• The syntax of a variable declaration is
data-type variable-name;
• For example

• Multiple variables can be declared on the same line

• Variables can be initialized (given an initial value) in the
declaration



int total;
long total, count, sum;
int total = 0, count = 20;
double unitPrice = 57.25;
Slide 23 of 69. Lecture B
Variable Declaration Example
public class DeclarationExample {
public static void main (String[] args) {
int weeks = 14;
long numberOfStudents = 120;
double averageFinalGrade = 78.6;
System.out.println(weeks);
System.out.println(numberOfStudents);
System.out.println(averageFinalGrade);
}
}

Slide 24 of 69. Lecture B
More Variable Examples
double pi, conversionRate, temprature;
long salary;
boolean isOn;
char c;

pi = 3.14159;
isOn = false;
c = „A‟;
salary = 34000;
isOn = true;

Slide 25 of 69. Lecture B
Constants
• We may declare that a variable is a constant and its value
may never change.



• Advantages:
 readability
 efficiency
 error detection

final double PI = 3.14159;
final int CHINA_OLYMPICS_YEAR = 2008;
Slide 26 of 69. Lecture B
Basic Java Elements
Expressions
Slide 27 of 69. Lecture B
Assignment Statements
• An assignment statement takes the following form
variable-name = expression;
• The expression is first evaluated
• Then, the result is stored in the variable, overwriting the
value currently stored in the variable

Slide 28 of 69. Lecture B
Arithmetic Operators
• An operator is a mapping that maps one or more values
to a single value:
• Binary Operators:
a + b adds a and b
a - b subtracts b from a
a * b multiplies a and b
a / b divides a by b
a % b the reminder of divining a by b
• Unary Operator:
-a The negation of a

Slide 29 of 69. Lecture B
Pounds to Kg conversion
class PoundsToKg {
public static void main(String[] args){
double weightInPounds = 200.0;
final double KILOS_IN_POUND = 0.455;
double weightInKg;

weightInKg = weightInPounds * KILOS_IN_POUND ;
System.out.println(weightInKg);
}
}
Slide 30 of 69. Lecture B
Pounds to Kg conversion 2
class PoundsToKg2 {
public static void main(String[] args){
final double KILOS_IN_POUND = 0.455;
System.out.println(200.0 * KILOS_IN_POUND);
}
}
Slide 31 of 69. Lecture B
Integer Division
• When division is performed on integers (byte, short,
int, long), the result is truncated to an integer.

int j = 5;
double x = 5.0, y;
System.out.println(j / 2); // 2
System.out.println(x / 2.0); // 2.5
System.out.println(5 / 2); // 2
y = j / 2 ; // 2
Slide 32 of 69. Lecture B
Complex Expressions
• Expressions can combine many operators and operands
• Examples:
x
-34
weight * 2.73
2 * PI * r
a - (7 – b)
1 + 2 + 3 + 4
(x + y) * (2 - z + (5 - q)) * -(1-x)
Slide 33 of 69. Lecture B
Operator Precedence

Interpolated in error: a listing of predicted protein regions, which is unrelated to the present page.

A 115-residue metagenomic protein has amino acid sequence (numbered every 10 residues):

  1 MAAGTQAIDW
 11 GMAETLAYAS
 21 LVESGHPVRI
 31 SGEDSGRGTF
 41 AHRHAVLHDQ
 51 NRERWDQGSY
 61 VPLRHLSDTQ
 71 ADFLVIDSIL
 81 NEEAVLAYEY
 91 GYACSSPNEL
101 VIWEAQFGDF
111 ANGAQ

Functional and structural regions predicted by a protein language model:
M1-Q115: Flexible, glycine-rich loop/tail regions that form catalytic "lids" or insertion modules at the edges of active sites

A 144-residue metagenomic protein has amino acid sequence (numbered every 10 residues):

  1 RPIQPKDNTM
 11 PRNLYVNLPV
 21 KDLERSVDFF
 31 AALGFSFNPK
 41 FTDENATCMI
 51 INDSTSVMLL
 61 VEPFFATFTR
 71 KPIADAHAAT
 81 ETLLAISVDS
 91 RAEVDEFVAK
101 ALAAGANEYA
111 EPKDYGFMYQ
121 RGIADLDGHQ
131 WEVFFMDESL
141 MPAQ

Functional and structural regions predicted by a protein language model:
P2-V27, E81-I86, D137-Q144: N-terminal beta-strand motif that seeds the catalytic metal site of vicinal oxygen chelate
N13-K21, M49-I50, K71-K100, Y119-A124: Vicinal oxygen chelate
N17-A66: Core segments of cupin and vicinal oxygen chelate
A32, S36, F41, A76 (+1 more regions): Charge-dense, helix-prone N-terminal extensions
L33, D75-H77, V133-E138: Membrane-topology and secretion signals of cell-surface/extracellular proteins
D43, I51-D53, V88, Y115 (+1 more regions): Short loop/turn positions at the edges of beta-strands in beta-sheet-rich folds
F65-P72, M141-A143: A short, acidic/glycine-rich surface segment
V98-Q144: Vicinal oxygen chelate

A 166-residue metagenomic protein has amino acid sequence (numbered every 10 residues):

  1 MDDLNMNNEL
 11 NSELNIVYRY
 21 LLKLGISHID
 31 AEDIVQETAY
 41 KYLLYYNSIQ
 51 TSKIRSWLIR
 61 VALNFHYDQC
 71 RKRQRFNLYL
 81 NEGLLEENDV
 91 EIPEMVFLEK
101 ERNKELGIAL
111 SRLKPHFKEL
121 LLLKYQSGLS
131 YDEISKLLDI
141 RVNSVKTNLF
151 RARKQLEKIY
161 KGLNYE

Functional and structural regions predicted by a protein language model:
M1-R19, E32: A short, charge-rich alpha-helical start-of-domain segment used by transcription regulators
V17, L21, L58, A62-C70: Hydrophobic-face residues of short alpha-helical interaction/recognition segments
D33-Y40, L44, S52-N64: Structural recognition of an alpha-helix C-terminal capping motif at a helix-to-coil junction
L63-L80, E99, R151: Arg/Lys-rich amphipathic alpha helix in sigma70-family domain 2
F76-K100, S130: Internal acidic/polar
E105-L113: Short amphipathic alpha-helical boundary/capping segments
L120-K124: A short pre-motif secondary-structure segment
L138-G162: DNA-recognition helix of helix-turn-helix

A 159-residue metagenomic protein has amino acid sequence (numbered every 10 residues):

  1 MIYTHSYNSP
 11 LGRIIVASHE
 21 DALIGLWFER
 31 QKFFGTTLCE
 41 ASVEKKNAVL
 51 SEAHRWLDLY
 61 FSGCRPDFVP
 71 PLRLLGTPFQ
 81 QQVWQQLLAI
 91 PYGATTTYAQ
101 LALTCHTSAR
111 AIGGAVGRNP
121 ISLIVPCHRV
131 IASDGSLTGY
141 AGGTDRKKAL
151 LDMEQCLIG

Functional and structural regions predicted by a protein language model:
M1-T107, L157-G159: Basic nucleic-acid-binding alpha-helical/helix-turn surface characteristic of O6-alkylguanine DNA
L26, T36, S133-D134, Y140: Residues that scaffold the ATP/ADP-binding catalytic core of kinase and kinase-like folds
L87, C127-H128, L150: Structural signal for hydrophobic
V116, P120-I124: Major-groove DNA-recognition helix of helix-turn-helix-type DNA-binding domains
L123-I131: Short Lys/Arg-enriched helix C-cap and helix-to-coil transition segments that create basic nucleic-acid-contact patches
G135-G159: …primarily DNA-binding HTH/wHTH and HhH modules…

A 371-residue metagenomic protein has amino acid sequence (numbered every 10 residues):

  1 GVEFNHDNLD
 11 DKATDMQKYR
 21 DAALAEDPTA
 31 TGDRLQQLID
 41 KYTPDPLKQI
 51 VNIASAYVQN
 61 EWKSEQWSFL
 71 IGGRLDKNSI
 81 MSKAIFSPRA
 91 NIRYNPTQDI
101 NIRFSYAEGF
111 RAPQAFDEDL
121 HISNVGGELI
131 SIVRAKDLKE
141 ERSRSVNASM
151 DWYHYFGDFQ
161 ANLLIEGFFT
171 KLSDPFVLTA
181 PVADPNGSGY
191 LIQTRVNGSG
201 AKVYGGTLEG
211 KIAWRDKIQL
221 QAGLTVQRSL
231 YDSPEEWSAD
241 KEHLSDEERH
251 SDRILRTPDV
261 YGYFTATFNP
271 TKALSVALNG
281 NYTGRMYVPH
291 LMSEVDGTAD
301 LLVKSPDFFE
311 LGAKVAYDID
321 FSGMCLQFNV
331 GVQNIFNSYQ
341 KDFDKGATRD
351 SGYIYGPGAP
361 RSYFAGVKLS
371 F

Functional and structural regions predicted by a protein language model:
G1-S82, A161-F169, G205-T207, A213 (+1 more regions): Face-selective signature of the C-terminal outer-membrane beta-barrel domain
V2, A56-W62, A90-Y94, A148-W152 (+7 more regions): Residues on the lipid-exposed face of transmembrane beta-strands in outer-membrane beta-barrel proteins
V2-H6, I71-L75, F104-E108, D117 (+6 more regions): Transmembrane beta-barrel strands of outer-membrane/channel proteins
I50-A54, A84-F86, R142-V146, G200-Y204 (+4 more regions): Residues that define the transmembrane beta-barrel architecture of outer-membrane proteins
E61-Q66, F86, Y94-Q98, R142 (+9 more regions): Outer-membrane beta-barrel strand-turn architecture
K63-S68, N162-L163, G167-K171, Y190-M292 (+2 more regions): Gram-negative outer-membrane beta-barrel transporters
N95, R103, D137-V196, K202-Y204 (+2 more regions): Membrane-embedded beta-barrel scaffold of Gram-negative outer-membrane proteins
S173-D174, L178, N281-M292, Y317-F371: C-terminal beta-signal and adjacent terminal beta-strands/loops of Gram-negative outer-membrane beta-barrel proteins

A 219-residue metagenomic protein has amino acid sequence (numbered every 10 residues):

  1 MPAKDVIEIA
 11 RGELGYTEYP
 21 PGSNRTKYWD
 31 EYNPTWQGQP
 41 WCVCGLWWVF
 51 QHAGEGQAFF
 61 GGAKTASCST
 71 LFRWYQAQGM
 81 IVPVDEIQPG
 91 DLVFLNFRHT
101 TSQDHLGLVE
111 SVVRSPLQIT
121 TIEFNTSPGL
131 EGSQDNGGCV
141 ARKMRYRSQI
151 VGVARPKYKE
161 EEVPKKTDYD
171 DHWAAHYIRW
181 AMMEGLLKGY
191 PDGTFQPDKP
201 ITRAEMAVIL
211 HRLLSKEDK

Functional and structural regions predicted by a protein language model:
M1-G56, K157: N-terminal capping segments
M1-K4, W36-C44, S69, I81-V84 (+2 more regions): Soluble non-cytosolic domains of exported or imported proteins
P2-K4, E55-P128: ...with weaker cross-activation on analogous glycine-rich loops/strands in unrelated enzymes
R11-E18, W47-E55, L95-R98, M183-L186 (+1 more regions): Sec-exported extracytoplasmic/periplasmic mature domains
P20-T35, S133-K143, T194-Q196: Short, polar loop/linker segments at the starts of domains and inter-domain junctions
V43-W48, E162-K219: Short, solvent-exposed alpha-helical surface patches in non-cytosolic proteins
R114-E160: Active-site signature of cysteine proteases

• Multiplication, division, and remainder (%) have a higher
precedence than addition and subtraction.
• Operators with same precedence evaluate from left to
right.
• Parenthesis can be used to force order of evaluation.

Slide 34 of 69. Lecture B
Operator Precedence Examples
Expression Result
10 - 7 - 1 2
10 - (7 - 1) 4
1 + 2 * 3 7
(1 + 2) * 3 9
1 - 2 * 3 + 4 * 5 15
Slide 35 of 69. Lecture B
Conversions
• Data types can be mixed in an expression
• When the expression is evaluated one type is converted
to another
• Data is converted to a wider type in three cases
 assignment conversion
 arithmetic promotion
 casting
• Can be converted to a narrower type only by casting
• List of types from narrowest to widest:
Narrow … Wide
byte short int long float double
Slide 36 of 69. Lecture B
Conversion Examples
double f, x;
int j;
f = 5;
f = 5.0 / 2;
f = x * j;
f = 5 / 2;
f = (float) j / 5;
j = (int) f;
j = (int) 5.0 / 2.0;
Slide 37 of 69. Lecture B
Basic Java Elements
Objects and Method Invocation
Slide 38 of 69. Lecture B
Reference Types
• Variables can be declared to be of an object type. In this
case they hold a reference to an object of this type (class).
Turtle t;
String myName;
Date today;
Memory
t today
myName
Slide 39 of 69. Lecture B
Creating Objects
• Objects are created by invoking a constructor of the class.
Constructors may accept parameters.

Date today;
today = new Date(12345);// mSec since 1.1.1970
Turtle t = new Turtle();
Slide 40 of 69. Lecture B
Creating Objects (2)
• Objects are created by invoking a constructor of the class.
Constructors may accept parameters.

Date today;
today = new Date(12345);// mSec since 1.1.1970
Turtle t = new Turtle();
today
Slide 41 of 69. Lecture B
Creating Objects (3)
• Objects are created by invoking a constructor of the class.
Constructors may accept parameters.

Date today;
today = new Date(12345);// mSec since 1.1.1970
Turtle t = new Turtle();
today
12345
Slide 42 of 69. Lecture B
Creating Objects (4)
• Objects are created by invoking a constructor of the class.
Constructors may accept parameters.

Date today;
today = new Date(12345);// mSec since 1.1.1970
Turtle t = new Turtle();
t today
12345
Slide 43 of 69. Lecture B
Strings
Strings are objects that are treated by the compiler in special
ways:
 Can be created directly using “xxxx”
 Can be concatenated using +

String myName = “John Jones”;
String hello;
hello = “Hello World”;
hello = hello + “!!!!”;
int year = 2008;
String s = “See you in China in “ + year;
Slide 44 of 69. Lecture B
Method invocations